Antiprotozoal Library

Parasitic diseases have serious health, social, and economic impacts, especially in the tropical regions of the world [1-5]. Among parasites, protozoan parasites, such as Trypanosomacruzi, Leishmania mexicana, Plasmodium falciparum, Giardia intestinalis, and Trichomonas vaginalis, are the major disease-causing organisms. Diseases caused by protozoan parasites are responsible for a considerable mortality and morbidity, affecting more than 500 million people worldwide. Globally, the burden of protozoan diseases is increasing and has been exacerbated due to the lack of effective medication caused by the drug resistance and toxicity of current antiprotozoal agents [3]. These limitations have prompted many researchers to search for new drugs against protozoan parasites [3-8].

Life Chemicals has designed the Antiprotozoal Screening Library of over 8,200 small-molecule screening compounds with potential antiprotozoal activity against major protozoan diseases (such as giardiasis, leishmaniasis, malaria, trichomoniasis, and trypanosomiasis, etc.).

A reference set of over 5,000 compounds with reported activity against the most dangerous protozoa was prepared based on the most reliable inhibitor databases (ChEMBL and BindingDB) with the inhibitory activity data lower than 10 μM by bioassay. A 2D fingerprint similarity search was performed using the obtained reference set against the HTS Compound Collection with the Tanimoto similarity index of > 0.8. In-house medchem filters enabled to exclude all PAINS and toxicophore-containing compounds. The full list of targeted protozoa families and species:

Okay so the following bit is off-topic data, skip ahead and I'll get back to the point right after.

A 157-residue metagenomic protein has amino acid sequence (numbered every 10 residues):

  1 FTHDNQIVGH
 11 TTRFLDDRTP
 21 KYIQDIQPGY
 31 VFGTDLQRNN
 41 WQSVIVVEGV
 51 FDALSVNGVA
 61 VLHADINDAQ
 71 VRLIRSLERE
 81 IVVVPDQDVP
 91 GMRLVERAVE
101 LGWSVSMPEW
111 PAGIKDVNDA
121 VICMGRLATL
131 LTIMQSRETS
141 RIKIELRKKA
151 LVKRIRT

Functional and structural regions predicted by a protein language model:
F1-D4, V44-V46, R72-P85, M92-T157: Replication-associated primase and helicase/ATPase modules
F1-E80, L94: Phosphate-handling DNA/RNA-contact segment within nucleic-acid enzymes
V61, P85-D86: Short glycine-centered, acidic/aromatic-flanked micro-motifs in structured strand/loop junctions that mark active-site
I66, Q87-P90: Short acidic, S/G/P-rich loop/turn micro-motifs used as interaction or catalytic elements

• Cryptosporidium parvum
  • Entamoeba histolytica
  • Giardia (G.intestinalis)
  • Leishmania (L.amazonensis, L.braziliensis, L.chagasi, L.donovani, L.major)
  • Plasmodium (P.berghei, P.falciparum)
  • Schistosoma mansoni
  • Toxoplasma gondii
  • Trichomonas vaginalis
  • Trypanosoma brucei (T.brucei(brucei & rhodesiense), T.cruzi (normal & strain CL Brener))

Then, the HTS Compound Collection was searched for analogues of molecules with known activity against different protozoa targets, using the 80 % similarity cut-off (Tanimoto) on MDL public keys fingerprints and selected compounds for the following molecular targets:

  • Cannabinoid CB1 receptor
  • Carbonic anhydrase I and II
  • Cathepsin L endopeptidase
  • Cdc2-related kinase
  • Cruzipain cysteine protease
  • Falcipain 2 cysteine protease
  • Glutamate NMDA receptor
  • Glyceraldehyde-3-phosphate dehydrogenase
  • Ser/thr-protein kinase Aurora-B
  • Sterol 14-alpha demethylase


  1. Nash TE. Parasitic Diseases that Cause Seizures. Epilepsy Curr. 2014 Jan;14(1 Suppl):29-34.
  2. Renslo, A., McKerrow, J. Drug discovery and development for neglected parasitic diseases. Nat Chem Biol 2, 2006, 701–710.
  3. Lee, S.-M., Kim, M.-S., Hayat, F., Shin, D. Recent Advances in the Discovery of Novel Antiprotozoal Agents. Molecules 2019, 24, 3886.
  4. Thurston S, Hite GL, Petry AN, Ray SD. Antiprotozoal Drugs. Side Effects of Drugs Annual. 2015;37:321-327.
  6. Mahmoud AB, Danton O, Kaiser M, et al. Lignans, Amides, and Saponins from Haplophyllum tuberculatum and Their Antiprotozoal Activity. Molecules. 2020;25(12):2825.
  7. Müller J, Hemphill A. Drug target identification in protozoan parasites. Expert Opin Drug Discov. 2016;11(8):815-824.
  8. Pertino MW, Vega C, Rolón M, Coronel C, Rojas de Arias A, Schmeda-Hirschmann G. Antiprotozoal Activity of Triazole Derivatives of Dehydroabietic Acid and Oleanolic Acid. Molecules. 2017;22(3):369.
  9. Iris Dawn Tabangcora. Antiprotozoal Drugs.
This site uses cookies. Some of these cookies are essential, while others help us improve your experience by providing insights into how the site is being used. By using our website, you accept our conditions of use of cookies to track data and create content (including advertising) based on your interest. Accept